It might be true that Vic Gundotra is leaving Google, but his fingerprint (and signature) is still seen on patents passing through the USPTO, the latest of which imagines a Google+ that better integrates with your mobile carrier. The patent could lend some credence to rumors that Google intends to have the Android team swallow the G+ team.
The 25 page patent application, titled “Integration of Carriers with Social Networks“, primarily describes new ways that Google+ could soon operate more closely with Verizon, AT&T, T-Mobile, Sprint, and other service providers. The most interesting? Automatic creation of a “preferred calling group” Google+ Circle that bypasses typical “Carrier to Carrier” free minutes promotions and allows you to set a number of Google+ contacts – regardless of their mobile carrier – as contacts you can call freely without the use of your plan minutes or additional fees.
Not enrolled in G+? Google would use this as an opportunity to connect you with friends and family using your phonebook in your carrier’s account. Wouldn’t that process be made much easier if it was programmed directly through the Android OS and the Google+ app for Android?
Mobile carriers use calling circle promotions (ex: Verizon-to-Verizon) for two main reasons:
- To create a referral/momentum system amongst friends and family
- To create real and percieved switching costs
I say “perceived” switching costs because most people won’t ever do this math. They’ll simply know that Mom, Dad, and a few of their buddies have Verizon and they don’t want to lose that Verizon-to-Verizon promo. But what if Google promoted free Plus-to-Plus calling for one of your circles through, say, T-Mobile (regardless of carriers)?
It may seem like a long shot and their is no evidence to suggest any partnerships like this are in the works, but it’s this exact thinking by the likes of T-Mobile and HTC that made Android possible. If you’ll remember, other carriers and manufacturers were uninterested in creating and participating with Android because of its potential to break the status quo. As we all know, the status quo sucked, but was lucratively sucky for the likes of Verizon and Nokia. Android needed champions like T-Mobile and HTC who could challenge the status quo because they needed a shift to survive.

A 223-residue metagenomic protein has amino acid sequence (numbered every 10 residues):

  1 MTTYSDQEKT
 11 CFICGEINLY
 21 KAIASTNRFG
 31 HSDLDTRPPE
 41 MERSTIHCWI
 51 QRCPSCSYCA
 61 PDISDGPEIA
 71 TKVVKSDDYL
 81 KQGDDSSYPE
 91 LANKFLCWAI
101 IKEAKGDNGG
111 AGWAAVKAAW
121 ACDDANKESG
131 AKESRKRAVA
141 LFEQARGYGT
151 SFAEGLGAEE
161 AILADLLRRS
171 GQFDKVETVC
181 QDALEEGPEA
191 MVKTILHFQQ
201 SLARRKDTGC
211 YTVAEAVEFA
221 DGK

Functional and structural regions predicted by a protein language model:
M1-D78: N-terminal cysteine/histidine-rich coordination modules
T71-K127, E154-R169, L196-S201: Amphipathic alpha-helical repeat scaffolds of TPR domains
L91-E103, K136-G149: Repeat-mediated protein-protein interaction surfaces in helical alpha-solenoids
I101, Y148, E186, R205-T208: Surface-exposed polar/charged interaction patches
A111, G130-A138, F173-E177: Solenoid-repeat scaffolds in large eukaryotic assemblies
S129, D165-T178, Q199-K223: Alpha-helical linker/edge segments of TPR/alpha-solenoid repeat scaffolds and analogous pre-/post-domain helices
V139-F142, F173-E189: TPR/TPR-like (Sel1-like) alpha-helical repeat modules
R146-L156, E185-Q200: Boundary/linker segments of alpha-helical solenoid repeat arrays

The straits aren’t so dire here, but there are still lots of barriers to break down. Whereas the past 5 years have seen exponential improvements in hardware and software, the next 5 years of mobile tech growth will be more about services and integrations. Once that ball starts rolling, they’ll be no stopping it.
Where’s G+ Going?
Contrary to the slew of misleading rumors calling Google+ a failure that Google hopes to sweep under the rug, I believe you could already consider G+ a success, albeit one with plenty of hills left to climb. This patent indicates Google is still very much thinking of Google+ as a huge opportunity that they want to give increased visibility and integration within the Android and greater Google ecosystem. And knowing the numbers behind web and mobile use as it relates to social networking, Google+ isn’t something Google would give up on so easily.
One missed opportunity I simply can’t shake: they should have creatively rolled Google Reader into Google+… even if merely existing on its own little News tab like in the mockups above. Rather than converting this highly used content discovery system into G+ users, they abandoned them, causing a mass exodus that offered absolutely no value to Google’s other company goals and initiatives. An institutional failure and complete disaster in my opinion.
While the increased integration with Google+ throughout their product portfolio initially caused some serious backlash (YouTube comments, Google Play Store Reviews, etc…), I’ve found that connectivity to be convenient and refreshing. It begins to remove the anonymous veil that has so long protected trolls, spammers, and bullies on the web and potentially offers a personal value and reputation system to web-based interactions that was not previously possible. Right now we’re still skimming the surface.
Is privacy a concern? Yes. Should people be able to opt-out of these forced integrations? Absolutely. But in my opinion the Internet as we’ve known it has been a wasteland of “you-cant-see-me-so-i-can-say-whatever-i-effing-want-and-get-away-with-it” for far too long. Not to mention, landing on any number of sites and finding a “Sign in with G+” has been a distinct pleasure.
Also worth noting: the images submitted in the patent also show a mock Google+ layout with some interesting additions to the sidebar: News, Videos, Gadgets & Games, Questions, and Music among other items. This doesn’t forecast anything, but interesting nonetheless.
Keep in mind that this is a continuation of a patent filed several years ago. We’ve yet to see any fruits of this labor, but similar to a recent Facebook Phone patent that popped up, perhaps this expresses a renewed interest suggesting something similar is around the ccorner.
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